Jun 27

Writers' Agonies, Volume I, Chapter I

As a writer, I maintain certain unexamined assumptions I do not wish to examine at all. To wit:

1. Words are the whole world.
2. All words are equal.

These assumptions mean I agonize not only over my own work, but at scarifying length over all words ever spoken or written to me. I can spin up whole rainbows of agony out of a lone "Sorry" scrawled on a rejection slip, and fury, too, because whoever wrote it doesn't seem really sorry! I can't seem to weigh and sort words according to their source or context or tone. Some people say that words are mere hot air, or can be ignored! Not I! To me, all words are serious! You can imagine how I fare in a culture that is jerry-built on kidding and banter. For example:

Hi there, Eagle Beak!

Eagle Beak?

It's a joke! Just a joke! (Punches ME on the arm.) Can't you take a joke?

(Looks daggers.)

Ha, ha! I was just kidding. (Pounds ME on the arm repeatedly.) Geez!

You're a f-----g a--hole.

A-ha, ha, ha!
Jun 27

Not Everything is a Joke

You know the mock air violin that smart alecks "play" when somebody's telling their troubles. Someone who'd just learned to do that, a big joker, asked me if I'd ever seen it, and demonstrated, and I said, "I find that sickening, vicious and cruel. Here somebody is not joking for once, is speaking in earnest, and you are making fun of their honest feelings. You are shaming people for speaking their truth."

Sitcoms and standup have set the tone for our language and behavior, and writers increasingly write that way. I have a cookbook whose hip young authors riddled the text with cutesy, unfunny jokes, and I wonder why. If someone speaks in earnest, with passion, we say: "Tell us what you REALLY think!" If someone complains, we play the air violin or say, "Do you want cheese with that whine?" A harsh story or philosophizing makes us say, "that's heavy" or "that's pretty dark" and we do our best to restore a light and carefree atmosphere as if the world and Disney World were one and the same. We joke, tell jokes, refer to jokes. We all know chronic jokers. I have learned smart-aleck replies to earnest inquiries as simple as, "What time is it?" Above all we want to be liked. Laughter brings us together, but it can also keep us apart. Not everything is a joke.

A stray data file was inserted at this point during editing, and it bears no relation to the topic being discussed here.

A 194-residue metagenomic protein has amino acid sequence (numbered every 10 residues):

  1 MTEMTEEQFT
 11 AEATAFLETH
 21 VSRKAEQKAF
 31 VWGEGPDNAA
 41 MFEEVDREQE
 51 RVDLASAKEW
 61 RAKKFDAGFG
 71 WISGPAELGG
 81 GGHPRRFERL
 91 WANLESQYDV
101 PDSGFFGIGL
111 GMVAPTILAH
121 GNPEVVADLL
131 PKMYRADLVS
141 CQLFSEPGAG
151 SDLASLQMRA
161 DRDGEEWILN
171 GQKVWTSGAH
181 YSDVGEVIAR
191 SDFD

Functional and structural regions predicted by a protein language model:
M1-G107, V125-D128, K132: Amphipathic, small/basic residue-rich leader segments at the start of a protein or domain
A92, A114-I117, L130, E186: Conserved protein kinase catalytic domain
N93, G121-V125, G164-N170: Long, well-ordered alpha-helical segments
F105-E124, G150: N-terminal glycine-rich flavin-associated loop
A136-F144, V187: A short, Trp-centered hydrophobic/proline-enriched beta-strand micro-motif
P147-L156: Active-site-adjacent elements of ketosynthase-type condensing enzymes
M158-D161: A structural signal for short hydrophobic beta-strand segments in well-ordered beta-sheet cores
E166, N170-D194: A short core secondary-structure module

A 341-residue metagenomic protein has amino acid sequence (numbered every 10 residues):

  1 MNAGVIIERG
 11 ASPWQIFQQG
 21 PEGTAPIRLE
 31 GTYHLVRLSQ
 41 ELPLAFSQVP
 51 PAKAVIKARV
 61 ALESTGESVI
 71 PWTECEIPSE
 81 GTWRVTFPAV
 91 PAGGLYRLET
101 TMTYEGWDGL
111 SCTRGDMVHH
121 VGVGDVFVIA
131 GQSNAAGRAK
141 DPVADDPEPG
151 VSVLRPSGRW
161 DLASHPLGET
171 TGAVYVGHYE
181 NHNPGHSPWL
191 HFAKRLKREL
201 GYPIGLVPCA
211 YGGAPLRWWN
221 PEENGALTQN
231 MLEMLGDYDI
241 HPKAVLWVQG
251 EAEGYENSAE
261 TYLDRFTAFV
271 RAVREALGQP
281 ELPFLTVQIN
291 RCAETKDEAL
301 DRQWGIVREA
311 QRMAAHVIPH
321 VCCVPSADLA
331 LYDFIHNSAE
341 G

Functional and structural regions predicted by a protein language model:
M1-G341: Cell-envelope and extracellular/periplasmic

Surprisingly, our comedians do not tell jokes. We are the ones who tell jokes. They tell truths: about money, sex, relationships, politics. Our poets do that also. The U.S. found the perfect poet in Billy Collins, a hybrid poet/comedian who is a product of our time.
Feb 15

Did You Accidentally Hire a Poet? A Checklist for Employers

Poets deliberately withhold from their resumes and job applications the fact that they are poets. You may not be aware you have poets on staff. There is absolutely nothing worse. This list of “poet behaviors” will help you root them out. A poet:

  • frequents the post office
  • reads books and magazines with no pictures in them
  • cannot tell you the current date and time
  • claims to have cremated one “Sam McGee”
  • has studied "humanities"
  • frequently finds important workplace communications to be “vague” or “hilarious”
  • brings bearded individuals to the company party
  • claims to possess talents which, however, are undetectable and unquantifiable
  • says, without context,  things such as “’twas the wily Boche that got me”
Find one? Ready, aim, fire!